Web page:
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Thu 19 Mar 2015 12:03 PM

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Post traumatic stress?

Sarah Townsend discovers taking delivery of a package brings with it more headaches that it should

Post traumatic stress?
Sarah Townsend

This week I attended a high profile event at which the former mayor of New York City, Michael Bloomberg, and several well known UAE businesspeople discussed how Dubai can prosper as an “anchor” for the global growth economy. The right systems and regulations, they said, must continue to be put in place to facilitate smooth business operations and hassle-free living. One spokesperson even said Dubai has “moved beyond the superlatives” to a new preference for quality over quantity - it wants to be the best at everything, not just the biggest.

So it was ironic that, the same day, I found myself coming up against one national system that emphatically isn’t the best – far from it in fact – and that’s the postal service.

As a newcomer to Dubai, I had prepared myself for many frustrations related to the thrills of setting up a new life abroad, wherever you are. But my postal experience has definitely been near the top in terms of potential for elevating my blood pressure to unhealthy limits.

Having just moved here two months ago, there were inevitably various belongings that had been forgotten and needed to be mailed out to me. But almost a month after being posted from the UK my parcel was a no-show. I had made sure I gave the accurate PO box number of the hotel I’m staying in, and figured that as it was a hotel, with 24-hour concierge and so on, the parcel should arrive on time and with no hiccups.

But I was wrong. When I deduced something must have gone amiss I got the reference number from the parcel delivery company and rang up Emirates Post, which informed me my parcel had been delivered almost two weeks ago to their sorting office near the Creek. The infuriating thing is that I had received no emails or texts informing me the parcel had arrived. At least in the UK, Royal Mail couriers leave a slip of paper at the delivery address informing you they tried to deliver but you weren’t in, and telling you where to go to collect it.

So far, frustrating, but not the end of the world. It was when I finally arrived at Dubai Central Post Office in Al Karama that the farce began. It had taken a long time to locate the building – none of the taxi drivers seemed to know where it was, there was heavy traffic and the nearest Metro station was more than a reasonable, and safe, walk from it.

Due to poor signage on the front of the building I ended up queueing in the wrong place and was eventually told I needed to walk round to the back of the building. I then got a ticket, sat for another 30 minutes or so and eventually handed over my reference number. But I was told there was a specific desk for collections and would have to take a new ticket and queue some more. A new ticket was printed, stating what I presumed was the same parcel reference number I had handed the assistant, and waited.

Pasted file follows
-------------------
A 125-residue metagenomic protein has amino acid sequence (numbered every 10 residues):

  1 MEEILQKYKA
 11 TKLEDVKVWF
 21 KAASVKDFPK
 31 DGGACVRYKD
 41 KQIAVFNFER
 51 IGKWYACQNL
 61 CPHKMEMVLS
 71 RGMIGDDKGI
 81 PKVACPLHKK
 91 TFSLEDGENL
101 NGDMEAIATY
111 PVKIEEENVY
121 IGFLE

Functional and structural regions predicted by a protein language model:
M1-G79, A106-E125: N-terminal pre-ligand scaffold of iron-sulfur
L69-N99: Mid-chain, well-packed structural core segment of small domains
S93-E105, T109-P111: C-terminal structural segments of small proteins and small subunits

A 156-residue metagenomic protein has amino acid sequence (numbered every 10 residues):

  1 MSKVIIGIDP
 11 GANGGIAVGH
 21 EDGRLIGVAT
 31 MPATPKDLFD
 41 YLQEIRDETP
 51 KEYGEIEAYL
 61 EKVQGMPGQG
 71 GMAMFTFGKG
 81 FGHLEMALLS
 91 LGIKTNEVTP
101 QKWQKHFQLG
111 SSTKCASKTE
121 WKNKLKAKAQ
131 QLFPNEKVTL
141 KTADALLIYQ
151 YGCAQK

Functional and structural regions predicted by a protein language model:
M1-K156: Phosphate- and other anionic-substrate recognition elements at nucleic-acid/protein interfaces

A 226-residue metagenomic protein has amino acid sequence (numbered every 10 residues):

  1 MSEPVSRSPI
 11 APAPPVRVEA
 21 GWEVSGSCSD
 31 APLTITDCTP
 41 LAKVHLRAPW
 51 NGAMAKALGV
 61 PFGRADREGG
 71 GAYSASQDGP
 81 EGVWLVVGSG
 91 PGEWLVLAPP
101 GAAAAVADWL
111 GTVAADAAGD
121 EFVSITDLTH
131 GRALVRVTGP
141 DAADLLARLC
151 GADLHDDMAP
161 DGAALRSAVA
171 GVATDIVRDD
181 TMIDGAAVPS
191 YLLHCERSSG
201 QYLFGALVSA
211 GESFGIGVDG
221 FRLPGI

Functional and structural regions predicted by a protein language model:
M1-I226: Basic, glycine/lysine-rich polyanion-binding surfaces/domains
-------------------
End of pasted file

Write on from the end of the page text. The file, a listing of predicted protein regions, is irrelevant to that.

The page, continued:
It later transpired that in printing me out a new ticket the assistant had keyed in the wrong parcel reference number, as I was informed by the next official I saw that the parcel had been “successfully delivered to my company in Abu Dhabi”. I do not have such a thing as I work in Dubai Media City and live close by. I was quite upset by then as imagined I would have to travel out of Dubai at not insignificant expense to collect my belongings and convince people who I was. It was only when I suggested to the official that his colleague might have made a mistake that he checked the number and confirmed the mix-up. Until then he was getting more and more impatient with me and wanted me to just leave for Abu Dhabi. There was then a longwinded identity re-confirmation process before I was able to walk out of the building with the right parcel.

I wondered if I’d just been unlucky, but colleagues and friends tell me my experience is sadly not uncommon, and often packages simply never turn up. Of course, any system that involves the level of paperwork, security and bureaucracy as the post is bound to be a pain for citizens to navigate, but I feel Dubai could do a few things to smooth the process and make sure this system does not damage international perceptions of the country’s efficiency.

1 – Do away with the antiquated PO box system and deliver at least small parcels to letter trays in the lobbies of residential buildings.

2 – Inform residents by text, email or a slip left with concierge that their parcel is at a sorting office and what they must do next.

3 – Improve post office customer service so there is less potential for time-consuming errors.

4 – Build new sorting offices/PO box stations at a wider range of locations across Dubai, so residents do not have to travel so far to collect their post.

5 – Overcome the problem of vague Dubai addresses by creating a publicly accessible map/information resource on Dubai geography so couriers know where they are going.

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Critic 5 years ago

Sorry to hear that you have to face such situation after your arrival here. Normally Dubai government services are the best in the region.